I was ten years old and my sister was five when Momma came home from the hospital without the baby brother we had waited so long to see. Neither of us could understand it, but, finally, after three weeks of additional waiting, he was coming home. He was the tiniest baby I’d ever seen. He was such a miniature that we made him a bed in a small dresser drawer. Bathing him wore him out to the point that we could only bathe him every other day, sometimes every third day. He was supposed to eat two ounces every two hours. Eating tired his little body out so much that it took him at least forty-five minutes to drink the required amount. By the time he finished a feeding it was almost time to start over.
One night shortly after Tommy came home, Momma woke me up about ten o’clock. She handed me this tiny bundle of humanity and said, “Please feed him for me. I’m so tired I just can’t do it.” With that she went back to bed and left Tommy and I in the living room. He and I stepped into the unknown and took hold of it that night. Momma caring for him during the day while I was at school and me caring for him at night quickly became our “normal” routine.
At first, I was scared I was going to break him. I didn’t really know what to do with him but my maternal instinct soon kicked in and we became the best of friends. I talked to him softly while he ate, all the while gently tapping his feet to keep him awake and interested in eating. He was such a good baby, very forgiving of my fumbling attempts at changing him and tucking him into his makeshift bed for a short nap before it was time for the next feeding.
All these many years later, we are holding hands and stepping into the unknown again. Tommy has been disabled by a degenerative spine disease for about fourteen years. Over those years, he’s had numerous surgeries and is constantly in pain, even with a pain medication pump implanted in his abdomen. Recently his spine has degenerated even further and he is now in need of a specialist in the field of spinal surgery. Miraculously, he was able to get an appointment with a leader in the field.
Tommy’s wife and I will be leaving tomorrow (Tuesday, April 3rd) to make our way to Bethesda, Maryland where we will pick Tommy up at the airport on Wednesday. His appointment is Thursday at 11:00am. As unlikely as it may seem to the rest of the world, we are hoping against all odds that this doctor will see Tommy on Thursday, formulate a treatment plan, and operate early the next week. We don’t want Tommy to have to make that trip again in his fragile condition.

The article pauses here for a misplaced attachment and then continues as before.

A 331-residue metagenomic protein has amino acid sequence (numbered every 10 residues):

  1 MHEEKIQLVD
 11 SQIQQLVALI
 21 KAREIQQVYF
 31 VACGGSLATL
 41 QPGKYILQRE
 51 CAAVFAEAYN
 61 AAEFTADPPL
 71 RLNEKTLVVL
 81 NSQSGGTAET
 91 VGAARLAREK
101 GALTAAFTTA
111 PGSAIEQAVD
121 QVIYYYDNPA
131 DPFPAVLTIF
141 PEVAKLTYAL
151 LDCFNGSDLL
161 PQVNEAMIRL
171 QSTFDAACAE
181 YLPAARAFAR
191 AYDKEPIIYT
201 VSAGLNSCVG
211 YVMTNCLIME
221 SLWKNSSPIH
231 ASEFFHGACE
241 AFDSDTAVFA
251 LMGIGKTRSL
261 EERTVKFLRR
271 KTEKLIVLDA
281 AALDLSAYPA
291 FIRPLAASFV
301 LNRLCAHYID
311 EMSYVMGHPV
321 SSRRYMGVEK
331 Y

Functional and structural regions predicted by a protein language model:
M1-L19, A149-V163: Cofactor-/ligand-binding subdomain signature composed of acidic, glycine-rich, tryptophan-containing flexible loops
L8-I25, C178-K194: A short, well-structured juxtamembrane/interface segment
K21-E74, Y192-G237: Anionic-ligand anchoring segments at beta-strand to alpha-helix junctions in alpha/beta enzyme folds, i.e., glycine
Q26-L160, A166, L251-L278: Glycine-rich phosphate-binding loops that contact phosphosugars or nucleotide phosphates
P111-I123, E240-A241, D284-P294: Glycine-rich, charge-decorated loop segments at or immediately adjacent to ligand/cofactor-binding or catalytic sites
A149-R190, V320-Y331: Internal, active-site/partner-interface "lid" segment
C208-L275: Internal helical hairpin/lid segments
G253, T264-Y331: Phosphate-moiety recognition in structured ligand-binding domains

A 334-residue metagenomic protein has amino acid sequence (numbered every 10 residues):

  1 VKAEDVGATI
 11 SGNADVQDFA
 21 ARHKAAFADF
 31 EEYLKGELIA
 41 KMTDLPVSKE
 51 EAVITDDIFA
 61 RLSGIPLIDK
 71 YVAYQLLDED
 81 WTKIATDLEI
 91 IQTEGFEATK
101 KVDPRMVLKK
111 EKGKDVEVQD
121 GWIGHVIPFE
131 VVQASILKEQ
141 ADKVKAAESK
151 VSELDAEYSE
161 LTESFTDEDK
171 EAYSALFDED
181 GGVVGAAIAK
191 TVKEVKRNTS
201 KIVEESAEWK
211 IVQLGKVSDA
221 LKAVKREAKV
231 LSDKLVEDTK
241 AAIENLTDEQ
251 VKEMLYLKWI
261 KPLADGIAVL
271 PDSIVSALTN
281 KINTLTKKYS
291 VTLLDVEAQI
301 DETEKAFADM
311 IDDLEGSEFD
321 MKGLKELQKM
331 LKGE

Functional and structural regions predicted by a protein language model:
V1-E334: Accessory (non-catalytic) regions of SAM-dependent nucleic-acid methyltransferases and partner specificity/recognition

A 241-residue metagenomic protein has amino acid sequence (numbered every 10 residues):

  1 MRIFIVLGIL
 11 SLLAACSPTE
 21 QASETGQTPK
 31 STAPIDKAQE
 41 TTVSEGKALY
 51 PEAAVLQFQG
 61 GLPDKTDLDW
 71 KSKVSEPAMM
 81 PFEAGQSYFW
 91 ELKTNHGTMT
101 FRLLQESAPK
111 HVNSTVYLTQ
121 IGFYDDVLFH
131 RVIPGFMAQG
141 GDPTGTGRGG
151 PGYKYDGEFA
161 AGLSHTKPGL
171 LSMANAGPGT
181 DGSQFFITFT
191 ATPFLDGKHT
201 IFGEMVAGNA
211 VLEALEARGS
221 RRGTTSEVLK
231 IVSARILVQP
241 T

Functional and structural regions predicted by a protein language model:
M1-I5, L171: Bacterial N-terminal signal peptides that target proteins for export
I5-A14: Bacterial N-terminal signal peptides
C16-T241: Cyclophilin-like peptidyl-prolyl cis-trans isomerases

Often when I am faced with the unknown, I am reminded of Psalm 23:4 “Yea, though I walk through the valley of the shadow of death, I will fear no evil, for thou art with me.” (KJV) At times, I even paraphrase it to suit my situation: “Yea though I walk through the valley of the shadow of death, or lay here in this MRI machine wondering if the results will be life-changing, I will fear no evil, for thou art with me.” It gives me comfort and a joy-filled spirit knowing God has gone before me to prepare the way, and He loves me enough to walk the path with me, hand in hand.
This week as we traverse highways we’ve never traveled before; visit towns we never imagined we might go to; and meet with medical professionals we’ve never encountered before, it gives me great joy to know that we don’t have to be afraid. We are under the protection of a loving God who is guiding every step of this journey into the unknown.
Have you ever been thrust into the unknown? What gave you courage to make the journey? Please leave a comment and share your experience with my readers.
Praying your day will be “joy-full”-